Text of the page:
Renton, Dunbartonshire born outside right Alex Jackson initially played for Renton Victoria and Shawfield in 1921 but was transferred to Scottish League Dumbarton in July 1922 for the pre-inflation price of a football. He made his Scottish League debut in a 1-1 draw with Broxburn United that September, and scored twice in 30 appearances for The Sons. In the late summer of 1923, he left Scotland to play in the nascent American Soccer League with Bethlehem Steel, alongside his brother Wattie, before both of them came back to Scotland to play for Aberdeen, signing for them in August 1924.
A highly talented winger, known as “The Gay Cavalier”, he was particularly adept at dribbling and free kicks. By February 1925, still aged 19, he had won his first Scotland cap, playing in Scotland’s 3-1 win over Wales at Tynecastle. After an impressive debut season for The Dons scoring 7 goals in 39 appearances, he joined English reigning League Champions Huddersfield Town for a record £5,000 in the 1925 close season. Jackson helped Huddersfield retain their League Championship title for a third straight season in 1925-26 scoring 16 goals, including a hat-trick in his sixth match for The Terriers in a 5-5 draw at Tottenham Hotspur, and missing only three games, and they managed runners-up spot in the subsequent two years. He also played for them in two FA Cup Finals at Wembley. He scored in the 1928 Final against Blackburn Rovers, but it was not enough to prevent a 3-1 defeat. In 1930 he was again on the losing side, this time against Arsenal.
Jackson signed for David Calderhead’s big-spending Chelsea in September 1930 for £8,500, joining international team mates, Hughie Gallacher, Tommy Law and Alec Cheyne already at the club after 89 goals in 203 appearances for The Terriers. His time at Chelsea was hampered by injuries, though he linked up well with the prolific Gallacher and himself scored 31 goals from 78 games for the club.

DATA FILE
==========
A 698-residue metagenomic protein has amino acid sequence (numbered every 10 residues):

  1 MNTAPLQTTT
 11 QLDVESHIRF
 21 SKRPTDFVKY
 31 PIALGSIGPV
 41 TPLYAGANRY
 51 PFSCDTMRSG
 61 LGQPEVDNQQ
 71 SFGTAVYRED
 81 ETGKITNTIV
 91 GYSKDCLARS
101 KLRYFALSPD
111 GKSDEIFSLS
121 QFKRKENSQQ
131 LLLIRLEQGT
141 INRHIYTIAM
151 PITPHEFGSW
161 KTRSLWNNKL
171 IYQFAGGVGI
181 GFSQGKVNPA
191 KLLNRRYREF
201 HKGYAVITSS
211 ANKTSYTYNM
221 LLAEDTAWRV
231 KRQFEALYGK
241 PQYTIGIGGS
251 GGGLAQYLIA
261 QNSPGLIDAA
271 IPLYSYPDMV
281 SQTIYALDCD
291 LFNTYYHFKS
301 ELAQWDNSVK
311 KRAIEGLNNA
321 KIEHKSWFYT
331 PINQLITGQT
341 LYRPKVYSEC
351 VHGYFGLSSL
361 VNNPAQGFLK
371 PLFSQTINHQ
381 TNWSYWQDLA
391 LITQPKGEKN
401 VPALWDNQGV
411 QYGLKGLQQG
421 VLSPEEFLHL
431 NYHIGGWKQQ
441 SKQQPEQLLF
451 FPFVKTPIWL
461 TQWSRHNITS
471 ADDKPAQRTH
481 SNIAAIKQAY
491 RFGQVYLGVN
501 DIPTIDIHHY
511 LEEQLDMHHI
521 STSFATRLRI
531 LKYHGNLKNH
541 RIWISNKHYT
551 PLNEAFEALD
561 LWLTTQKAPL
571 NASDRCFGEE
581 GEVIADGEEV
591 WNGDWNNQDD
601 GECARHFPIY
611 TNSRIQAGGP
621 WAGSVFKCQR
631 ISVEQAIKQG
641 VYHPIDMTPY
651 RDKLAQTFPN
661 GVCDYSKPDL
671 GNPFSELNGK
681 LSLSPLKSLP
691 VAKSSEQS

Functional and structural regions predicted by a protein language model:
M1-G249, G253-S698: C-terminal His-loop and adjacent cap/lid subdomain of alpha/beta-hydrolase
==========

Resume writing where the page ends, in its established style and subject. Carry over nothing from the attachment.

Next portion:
Jackson’s first-class career was then ended prematurely during the 1932-33 season after 30 goals in 77 appearances for Chelsea. He and several other star players at the club were approached by French side Nîmes with a lucrative contract offer, which Jackson threatened to accept unless Chelsea broke their maximum wage structure and increased his salary. The club refused to budge and, in the days before the Bosman ruling, Jackson could do little. He was forced to finish his career playing for a series of non league clubs such as Ashton National and Margate. He later joined French side Nice in 1933, playing also for Le Touquet and Nimes in the mid 1930’s.
It was Jackson’s career with Scotland for which he is now perhaps best remembered. He won his first 3 caps at the age of 19 while with Aberdeen and was one of the Wembley Wizards, the name given to the Scotland side which thrashed England 5-1 at Wembley in 1928. Jackson scored a hat-trick during the match. He also scored the winner against England two years earlier. His international career was later hindered by the ban on Anglos, Scots who played for English clubs, as a result of a dispute between the SFA and FA, and he finished with 17 caps and eight goals, his last cap for Scotland coming in May 1930 while still at Huddersfield Town.
Tragically he was killed in a traffic collision in Cairo whilst serving with the Army in Egypt in 1946.